When meeting with founders and directors of social enterprises, one struggle that comes back to me every time is their poor communication within the team. Most social enterprises are small businesses, with usually 2 to 3 individuals highly involved in the major decisions. This often means that teams resort to endless to-and-fro strings of emails, leading to ‘Funding App FINAL Draft 4.0’ attachments and, simultaneously, time wasted in catch-up meetings because things…just aren’t clear enough.
Poor communication slows down progress, makes you miss deadlines, and leads to confusion. I believe communication is absolutely vital for the success of your business. If I was to put it in order, from highest to lowest importance: communications > execution > idea. The idea is nothing. Execution trumps ideas. Communication expedites execution.
Check the ego
To be a leader in communication you must first check your ego at the door and put on your team members’ shoes. You may have founded the company, and you may be a director, but you cannot do everything on your own. You may see yourself as the maestro and the composer, but your masterpiece will not be played to the world without a synchronised orchestra.
Exploit the momentum
How many times have you felt incredibly motivated to do something, but you’re not exactly sure what that something is? More often than not, it is because the path ahead looks foggy and you can’t tell what the next step to take is. Strong communication with your team ensures that you tap into and capitalise on your team’s moments of highest motivation. If you’re a leader, you must ensure that you’re on top of everything without needing a prompt. You must be the prompter. You must take the initiative to create the optimal environment for your team to thrive. The best way to do this is to keep them on par with the enterprise’s progress and provide them with direction. Compound that momentum.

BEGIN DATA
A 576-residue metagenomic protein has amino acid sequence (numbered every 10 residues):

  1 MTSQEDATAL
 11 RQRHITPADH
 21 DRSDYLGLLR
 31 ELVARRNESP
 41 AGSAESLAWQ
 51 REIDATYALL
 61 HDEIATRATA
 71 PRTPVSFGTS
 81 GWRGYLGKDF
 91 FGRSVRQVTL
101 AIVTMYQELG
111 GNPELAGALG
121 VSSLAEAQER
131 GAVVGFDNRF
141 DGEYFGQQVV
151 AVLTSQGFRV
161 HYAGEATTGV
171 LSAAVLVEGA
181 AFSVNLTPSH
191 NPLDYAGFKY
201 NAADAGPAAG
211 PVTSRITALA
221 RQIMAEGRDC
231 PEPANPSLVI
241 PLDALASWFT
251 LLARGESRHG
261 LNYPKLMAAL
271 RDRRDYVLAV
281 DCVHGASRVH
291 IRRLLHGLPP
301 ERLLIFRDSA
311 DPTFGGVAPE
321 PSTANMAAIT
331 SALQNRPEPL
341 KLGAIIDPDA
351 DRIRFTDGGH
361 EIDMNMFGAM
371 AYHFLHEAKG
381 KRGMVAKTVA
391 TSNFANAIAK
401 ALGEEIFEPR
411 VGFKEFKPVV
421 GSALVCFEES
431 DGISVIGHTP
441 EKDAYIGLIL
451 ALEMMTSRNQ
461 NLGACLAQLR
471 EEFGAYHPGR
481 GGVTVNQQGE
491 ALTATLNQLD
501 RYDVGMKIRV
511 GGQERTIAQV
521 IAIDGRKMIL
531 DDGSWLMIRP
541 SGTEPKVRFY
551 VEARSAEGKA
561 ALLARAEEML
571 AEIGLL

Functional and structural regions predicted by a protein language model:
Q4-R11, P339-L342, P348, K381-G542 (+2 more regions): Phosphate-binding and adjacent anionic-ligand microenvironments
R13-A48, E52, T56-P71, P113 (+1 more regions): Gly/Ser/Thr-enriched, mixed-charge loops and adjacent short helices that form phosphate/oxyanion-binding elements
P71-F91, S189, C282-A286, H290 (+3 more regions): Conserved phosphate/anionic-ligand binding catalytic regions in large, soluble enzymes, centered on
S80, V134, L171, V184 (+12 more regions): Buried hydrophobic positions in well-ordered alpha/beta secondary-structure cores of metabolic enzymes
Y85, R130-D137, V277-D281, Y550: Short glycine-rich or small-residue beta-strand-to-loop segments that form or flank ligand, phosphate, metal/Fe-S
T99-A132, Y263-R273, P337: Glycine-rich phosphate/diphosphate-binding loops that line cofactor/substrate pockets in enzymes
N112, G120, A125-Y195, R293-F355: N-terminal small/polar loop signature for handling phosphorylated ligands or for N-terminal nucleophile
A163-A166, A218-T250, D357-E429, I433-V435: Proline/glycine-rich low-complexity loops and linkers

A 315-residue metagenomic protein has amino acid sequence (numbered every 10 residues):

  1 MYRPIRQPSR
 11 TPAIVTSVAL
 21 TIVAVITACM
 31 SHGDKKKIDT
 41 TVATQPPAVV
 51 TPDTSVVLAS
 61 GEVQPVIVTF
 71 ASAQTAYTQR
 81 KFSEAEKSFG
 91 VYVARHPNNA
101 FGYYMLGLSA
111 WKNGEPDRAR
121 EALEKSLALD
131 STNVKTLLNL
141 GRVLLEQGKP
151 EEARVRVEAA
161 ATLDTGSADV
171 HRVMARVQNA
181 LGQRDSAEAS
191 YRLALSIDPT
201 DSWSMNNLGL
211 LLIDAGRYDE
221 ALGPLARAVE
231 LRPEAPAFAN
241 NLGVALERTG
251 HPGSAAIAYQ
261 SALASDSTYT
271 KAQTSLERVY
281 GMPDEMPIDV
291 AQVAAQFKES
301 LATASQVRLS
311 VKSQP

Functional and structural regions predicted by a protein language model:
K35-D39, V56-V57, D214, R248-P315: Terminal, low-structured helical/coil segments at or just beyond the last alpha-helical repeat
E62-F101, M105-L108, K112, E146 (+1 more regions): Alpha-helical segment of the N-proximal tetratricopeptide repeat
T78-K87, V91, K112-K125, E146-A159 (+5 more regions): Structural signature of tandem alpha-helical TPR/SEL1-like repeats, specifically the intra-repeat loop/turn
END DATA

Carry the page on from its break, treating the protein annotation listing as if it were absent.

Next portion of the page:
Stirred, not shaken
To further improve communication, establish cross-team talks. Certainly get different members to focus on individual tasks, but ensure that each knows exactly what the other is up to. Although focus will fall on their own individual work, one can continuously provide an outsider perspective, by positively questioning and challenging the other, driving the team towards excellence.
What’s a weekend?
Keep in contact during the weekend. If you view the weekend as sacred, dedicate at least 2 hours of your Sunday to prepare for the following week and let your team know what the plans are. This way, you don’t waste time getting back up to speed: you will wake up on the Monday knowing exactly what to do, ready to tackle the week full steam ahead. If you’re not prepared to enforce this discipline, chances are that your heart’s not in the game.
My recommendation would be to first prioritise what needs to be done and categorise these as projects. Second, establish a file sharing system to allow you and your team to store, edit and share files in real-time, accessible from any device. Third, get yourself and your team on board with a project management application, ideally one that is also web-based.
A combination that I have found that works well with small social enterprises, especially those on a budget shoestring or startups or simply in the early testing stages, is Google Drive with Trello. If you learn to work with these, and integrate these together, you can have two very powerful tools that facilitate progress.